Tying job creation proposals to efforts to end Alabama’s high poverty level, Gov. Robert Bentley Tuesday called for new job training and creation initiatives, an expansion of education programs and a two percent pay raise for the state’s teachers.
The governor mixed calls to create opportunity with attacks on federal government programs, particularly the Affordable Care Act, saying they did nothing to alleviate poverty and created a culture of dependence.
“We will never see an end to the plague of poverty by offering a deeper dependence on a flawed government system,” Bentley said. “We will never help our poorest citizens, or our future generations by casting over them the net of federal government giveaway programs.”
The governor also called for a four percent conditional pay raise for state employees. That raise would only come if the money was available, and the Legislative Fiscal Office has projected a decline in receipts to the General Fund in the coming year.
The half-hour speech offered much to the conservative voters Bentley will count on for his re-election bid this year, and reaction predictably split along party lines, with Republicans mostly approving of the speech and Democrats largely critical of it.
However, GOP lawmakers seemed lukewarm to Bentley’s proposal to increase teacher salaries, with many saying they wanted to prioritize repayments of debt to the Rainy Day Account; lawmakers face a deadline to pay off the fund.
House Speaker Mike Hubbard, R-Auburn, said he’d love to give state employees Bentley’s proposed four percent raise, but it’s unlikely. He said he’d also love to give teachers another raise, but that legislators shouldn’t do anything to put the state “in a bind.”
“The General Fund is anemic and Medicaid is sucking up every dollar and it’s not enough,” Hubbard said.
Bentley did praise lawmakers for the progress they had made in replenishing the Rainy Day Account, which was emptied to prevent proration in 2009 and must be repaid this year. “We must keep our word to the people of this state, and we must repay our debts,” he said.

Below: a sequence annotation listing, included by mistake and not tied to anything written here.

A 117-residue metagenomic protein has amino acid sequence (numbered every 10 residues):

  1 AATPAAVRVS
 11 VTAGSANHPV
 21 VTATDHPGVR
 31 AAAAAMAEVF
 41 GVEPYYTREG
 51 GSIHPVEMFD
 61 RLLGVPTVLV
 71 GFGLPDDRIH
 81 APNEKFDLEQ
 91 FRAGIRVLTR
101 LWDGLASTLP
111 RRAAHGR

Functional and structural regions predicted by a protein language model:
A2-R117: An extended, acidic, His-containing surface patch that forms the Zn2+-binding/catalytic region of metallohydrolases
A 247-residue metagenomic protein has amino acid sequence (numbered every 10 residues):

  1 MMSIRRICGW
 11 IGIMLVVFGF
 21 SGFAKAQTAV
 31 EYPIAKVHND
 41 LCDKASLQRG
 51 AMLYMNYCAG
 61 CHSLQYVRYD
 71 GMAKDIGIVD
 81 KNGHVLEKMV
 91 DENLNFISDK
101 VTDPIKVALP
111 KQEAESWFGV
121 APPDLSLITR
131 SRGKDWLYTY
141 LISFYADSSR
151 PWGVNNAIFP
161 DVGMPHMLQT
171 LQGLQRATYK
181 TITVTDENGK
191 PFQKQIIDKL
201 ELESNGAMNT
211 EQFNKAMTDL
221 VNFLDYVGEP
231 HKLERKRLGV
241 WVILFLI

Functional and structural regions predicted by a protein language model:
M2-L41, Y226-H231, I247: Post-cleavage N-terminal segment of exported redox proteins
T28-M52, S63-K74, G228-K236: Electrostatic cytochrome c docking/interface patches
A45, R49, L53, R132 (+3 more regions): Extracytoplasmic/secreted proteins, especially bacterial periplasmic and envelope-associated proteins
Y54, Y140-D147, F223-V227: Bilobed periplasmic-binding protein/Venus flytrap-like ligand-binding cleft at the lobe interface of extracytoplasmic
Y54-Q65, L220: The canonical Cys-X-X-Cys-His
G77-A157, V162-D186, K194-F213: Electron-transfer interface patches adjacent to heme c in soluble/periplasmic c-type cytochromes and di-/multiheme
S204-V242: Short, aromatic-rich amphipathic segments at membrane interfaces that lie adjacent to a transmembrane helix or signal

Earlier in the day, Senate Finance and Taxation Education chairman Trip Pittman, R-Daphne, said there was a “need to protect the integrity” of the Education Trust Fund. Sen. Bryan Taylor, R-Prattville, echoed that sentiment after the State of the State, saying he was “open” to the proposal, but that he would prioritize debt repayment in the fund.
“The worst thing that could happen for our teachers and school systems is another round of proration,” Taylor said. “I think Sen. Pittman makes a strong case there.”
Democrats, meanwhile, said the proposal to increase teacher and state employee salaries didn’t go far enough, citing inflation and increased benefit costs.
“It is an insult that the governor would reward them for their hard work and effort to balance the budget with a conditional appropriation,” said Rep. Joe Hubbard, D-Montgomery. “To say ‘I will give you a four percent pay raise if the money’s there,’ when he knows good and well the money won’t be there because he has no plans to put the money there.”
The governor opened his speech with a lengthy discussion of poverty in Alabama, citing Wilcox County in particular. Bentley called for the creation of a Small Business Advisory Council “to address the needs of Alabama’s small businesses; expansion of career coaches and expansion of programs that allow high school students to enroll in two-year programs.
“The people of Alabama deserve the opportunity to find a job that pays well, more than enough than to just make ends meet,” Bentley said. “Our hard-working neighbors deserve opportunity to acquire the skills needed to get a great job that pays well.”
Bentley combined that vision with attacks on the Affordable Care Act in general and the ACA’s expansion of Medicaid in particular, saying government programs would add to poverty rates in Alabama.
“Nearly 1 million people in Alabama are on Medicaid,” Bentley said. “It is not my goal to put more people on Medicaid but to have less. It is not my intent to put able-bodied individuals on a government dependency program.”
The governor has repeatedly said over the last year and a half that he would not expand Medicaid while it was “broken,” and touted lawmakers efforts to overhaul the state’s system. Democrats, who plan to make ACA’s Medicaid expansion a campaign issue in 2014, criticized the governor’s stand.
“If he was really concerned about people in poverty, he would understand Medicaid expansion would pull them from poverty, with the money the state would get from Medicaid expansion,” said Senate Minority Leader Vivian Davis Figures, D-Mobile.
The governor’s 2014 budget proposal is scheduled to be submitted to the Legislature Wednesday.
– posted by Kala Kachmar and Brian Lyman